The picture is far from all bleak, however. Superb advances in plant sciences have helped many countries contain, and sometimes even reverse, similar threats to plant life, in particular in the face of the looming climate crisis. But the often under-appreciated, central loci of most such research are botanical gardens—no longer merely as hubs of aesthetic beauty or luxury but as indispensable and hard-core guardians and reservoirs of knowledge, know-how and experimentation, vital to the survival and adaptation of plant life.
Shockingly, however, many countries, regions and cities around the world do not have a single functional botanical garden. Afghanistan is one of them.
Objective: The Hiroshima Afghan Fellowship Legacy Projects (AFLP), as well as the EDEN Seminars team and their many partners in Japan and beyond now aim to address this fundamental lacunae through a botanical gardens network initiative in Afghanistan. Thus far a number of different cities/ecosystems have expressed interest to start the pioneering work—designing and consolidating plans throughout 2020, for implementation from early 2021 onward. Thereafter it is hoped the initiative can extend, adapt and be used as a blueprint for other cities in Afghanistan and further, along the Silk Road, for example. The vision is resolutely not that of a single object but of a network of botanical gardens dedicated, as a matter of priority and in the main, to research of plants relevant to food, medicine and ecological restoration. These botanical gardens 4 must furthermore be resilient, low-cost and easy to maintain in the most constrained of circumstances. They must be built with local material, yet allow for the practice of first-class scientific work, experimentation and conservation. They must be sustainable over decades, even centuries.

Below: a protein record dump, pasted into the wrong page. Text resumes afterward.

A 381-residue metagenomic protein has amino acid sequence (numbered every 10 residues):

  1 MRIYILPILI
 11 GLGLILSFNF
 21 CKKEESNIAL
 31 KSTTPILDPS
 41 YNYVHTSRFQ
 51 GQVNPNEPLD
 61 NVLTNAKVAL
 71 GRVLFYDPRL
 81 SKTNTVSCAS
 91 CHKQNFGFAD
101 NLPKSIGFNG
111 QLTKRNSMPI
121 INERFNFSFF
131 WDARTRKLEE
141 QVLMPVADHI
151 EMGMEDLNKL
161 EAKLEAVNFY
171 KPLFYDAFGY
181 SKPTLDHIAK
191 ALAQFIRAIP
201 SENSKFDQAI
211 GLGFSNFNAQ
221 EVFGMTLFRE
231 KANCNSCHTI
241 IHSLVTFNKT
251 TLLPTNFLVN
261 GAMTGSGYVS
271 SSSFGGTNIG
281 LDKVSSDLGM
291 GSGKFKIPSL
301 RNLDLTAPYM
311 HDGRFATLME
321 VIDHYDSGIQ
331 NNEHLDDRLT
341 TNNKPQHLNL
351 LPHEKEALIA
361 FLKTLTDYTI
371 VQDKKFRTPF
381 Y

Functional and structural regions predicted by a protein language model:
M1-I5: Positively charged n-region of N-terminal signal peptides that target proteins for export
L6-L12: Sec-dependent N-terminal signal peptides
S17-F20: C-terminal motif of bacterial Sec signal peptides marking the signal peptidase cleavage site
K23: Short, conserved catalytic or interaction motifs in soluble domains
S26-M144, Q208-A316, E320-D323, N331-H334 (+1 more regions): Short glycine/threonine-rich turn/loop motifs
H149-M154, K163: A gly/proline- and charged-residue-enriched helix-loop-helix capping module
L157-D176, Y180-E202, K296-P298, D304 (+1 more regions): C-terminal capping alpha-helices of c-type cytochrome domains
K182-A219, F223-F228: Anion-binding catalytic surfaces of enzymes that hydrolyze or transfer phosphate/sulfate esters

Structure: The AFLP/EDEN Initiative will have its main hubs in Afghanistan and Japan, but be multipartners and multidisciplinary, composed of a network of professionals or institutions from around the world. It aims to create a common platform for gardeners, botanists, architects and landscape designers, medical and agricultural experts, educators, policy-makers and development practitioners. As with other projects in the EDEN portfolio, the main emphasis will be to support universities as the long-term sustainable hubs for said botanical gardens.
During the EDEN Seminar on January 31, 2020, hosted by Shizenkan University in Tokyo, the contours of this initiative were presented and discussed by various partners (see LINK to EDEN site). A follow-up EDEN training workshop is planned in Tokyo, May 12-14, 2020, to be designed and conducted by AFLP advisors at the San Diego Botanical Garden, and its partners at the Denver Botanical Garden and Botanical Gardens Conservation International (BGCI). The aim of the workshop would be to identify priorities, possibilities and methodologies, helping the various teams and task-forces working in Afghanistan. The May workshop should also help AFLP establish a science committee and a design committee, to oversee and help with the progress of projects, and provide guidance as needed to Afghan teams.